The trucker shortage has been a growing problem recently. Unfortunately, it seems like the light at the end of the tunnel is still a long ways off. In October 2015, the ATA released a report on the status of the trucker shortage in the US. The shortage itself came as no surprise; the industry has been dealing with on and off shortage for the last 15 years.
Where the Shortage Started
During its earliest years, the shortage began with an estimated 20,000 – a small blip on the radar. It continued to fluctuate along with the recession. 2008 saw a drop in industry volume and a smaller need for truckers. But in 2014, the shortage returned and the number exploded to 38,000.
Since then, the ATA has been keeping an eye on the growing numbers, and carriers have been implementing their own strategies to increase driver retention. The report released in October estimates that the shortage has grown to 48,000. But the prediction for the future is what’s most threatening to the industry. The ATA believes the industry will be short a whopping 175,000 drivers by 2024. The report also found that:
- On average, the industry will need to hire 89,000 drivers per year to keep up with the shortage.
- The shortage is in part due to almost half (45%) of truckers reaching retirement, with industry growth accounting for 33% of the shortage.
- A separate report found that driver turnover rates average 87% for larger fleets and 76% for smaller fleets. This isn’t a historic high, but when combined with other factors influencing the shortage, it’s certainly a cause for concern.
The Need for More Experienced Drivers
The problem is a combination of quantity and quality. While it’s true many truckers are retiring and not enough are applying, it doesn’t stop there. ATA reports have found that 88% of driver applicants aren’t qualified enough. That means carriers are shifting their focus to retaining existing drivers and educating them at a younger age.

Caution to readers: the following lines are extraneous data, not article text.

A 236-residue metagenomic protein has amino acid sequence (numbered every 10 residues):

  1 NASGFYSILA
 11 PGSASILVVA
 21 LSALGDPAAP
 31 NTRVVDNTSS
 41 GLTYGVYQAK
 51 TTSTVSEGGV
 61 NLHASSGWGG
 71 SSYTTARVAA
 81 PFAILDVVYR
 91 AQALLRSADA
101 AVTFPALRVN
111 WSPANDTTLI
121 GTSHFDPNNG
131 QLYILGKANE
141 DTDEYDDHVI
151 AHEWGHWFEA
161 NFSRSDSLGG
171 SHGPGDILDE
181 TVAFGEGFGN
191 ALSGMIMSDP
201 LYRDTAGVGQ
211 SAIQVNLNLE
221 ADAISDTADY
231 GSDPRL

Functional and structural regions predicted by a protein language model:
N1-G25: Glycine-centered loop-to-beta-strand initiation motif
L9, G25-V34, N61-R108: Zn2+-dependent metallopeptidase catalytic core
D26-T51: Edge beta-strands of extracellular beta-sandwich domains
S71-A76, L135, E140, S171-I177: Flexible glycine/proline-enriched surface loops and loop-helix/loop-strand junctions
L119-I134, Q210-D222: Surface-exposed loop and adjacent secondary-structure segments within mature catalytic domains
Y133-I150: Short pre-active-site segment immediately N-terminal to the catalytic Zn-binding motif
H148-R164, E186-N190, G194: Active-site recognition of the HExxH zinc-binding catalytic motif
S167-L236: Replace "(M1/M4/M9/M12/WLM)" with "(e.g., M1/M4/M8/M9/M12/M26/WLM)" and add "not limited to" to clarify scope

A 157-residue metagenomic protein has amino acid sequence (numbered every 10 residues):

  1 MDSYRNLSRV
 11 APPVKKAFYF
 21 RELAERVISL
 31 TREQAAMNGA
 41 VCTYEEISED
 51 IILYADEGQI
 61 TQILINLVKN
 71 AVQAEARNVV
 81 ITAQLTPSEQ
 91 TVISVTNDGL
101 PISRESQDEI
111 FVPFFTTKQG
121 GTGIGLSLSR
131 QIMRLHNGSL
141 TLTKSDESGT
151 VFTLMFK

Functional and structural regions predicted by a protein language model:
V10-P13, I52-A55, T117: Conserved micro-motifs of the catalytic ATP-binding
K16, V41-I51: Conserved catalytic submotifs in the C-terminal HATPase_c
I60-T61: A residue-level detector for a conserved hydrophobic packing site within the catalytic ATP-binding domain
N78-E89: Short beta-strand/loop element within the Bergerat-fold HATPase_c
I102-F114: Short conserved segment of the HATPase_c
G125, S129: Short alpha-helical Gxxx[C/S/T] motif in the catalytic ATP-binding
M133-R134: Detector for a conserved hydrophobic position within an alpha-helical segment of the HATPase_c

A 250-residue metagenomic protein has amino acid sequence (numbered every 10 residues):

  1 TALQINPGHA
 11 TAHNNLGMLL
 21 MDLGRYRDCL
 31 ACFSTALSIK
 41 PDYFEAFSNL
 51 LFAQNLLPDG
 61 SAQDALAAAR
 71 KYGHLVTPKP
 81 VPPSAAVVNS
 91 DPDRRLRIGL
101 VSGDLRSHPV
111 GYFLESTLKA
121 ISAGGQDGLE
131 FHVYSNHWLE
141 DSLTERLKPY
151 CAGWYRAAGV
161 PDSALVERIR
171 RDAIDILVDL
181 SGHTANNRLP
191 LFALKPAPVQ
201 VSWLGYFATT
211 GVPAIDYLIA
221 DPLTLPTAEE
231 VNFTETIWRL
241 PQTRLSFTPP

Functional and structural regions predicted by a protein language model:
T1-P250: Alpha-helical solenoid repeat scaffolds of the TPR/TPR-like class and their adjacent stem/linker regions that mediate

Training Drivers From a Younger Age
The current interstate trucking age is 21. Drivers under 21 aren’t allowed to cross state lines, meaning the industry loses out on quite a bit of potential. Because fleets can’t recruit out of high school, many potential candidates have already found other careers by the time they reach legal truck-driving age. As such, the industry is pushing to lower the driving age to 18, with supervised trips, extended training programs, and more stringent CDL requirements.
Offering Better Pay and Incentives
Fleets are also trying to make the industry more attractive, both to newcomers and veterans. Pay raises have been popular across the board, in addition to sign-on bonuses and tuition reimbursement. Werner Enterprises, one of the largest fleets in the US, increased its pay by 10% in the past year. That’s an average of $5,000 per year per truck driver. But still, president and COO Derek Leathers (among other industry executives) doesn’t feel it will be enough. It’s not only about money; it’s about a combination of incentives that make the industry more comfortable, safe, and attractive.
The Future of the Shortage
The trucking industry tends to be transient in nature as it is. Add that to the growing capacity crunch and constant changes to safety and environmental regulations, and it’s easy to see why the shortage continues to grow. Hopefully, with better pay and other incentives in addition to a younger driving age, we’ll start to see the shortage plateau and eventually fall off.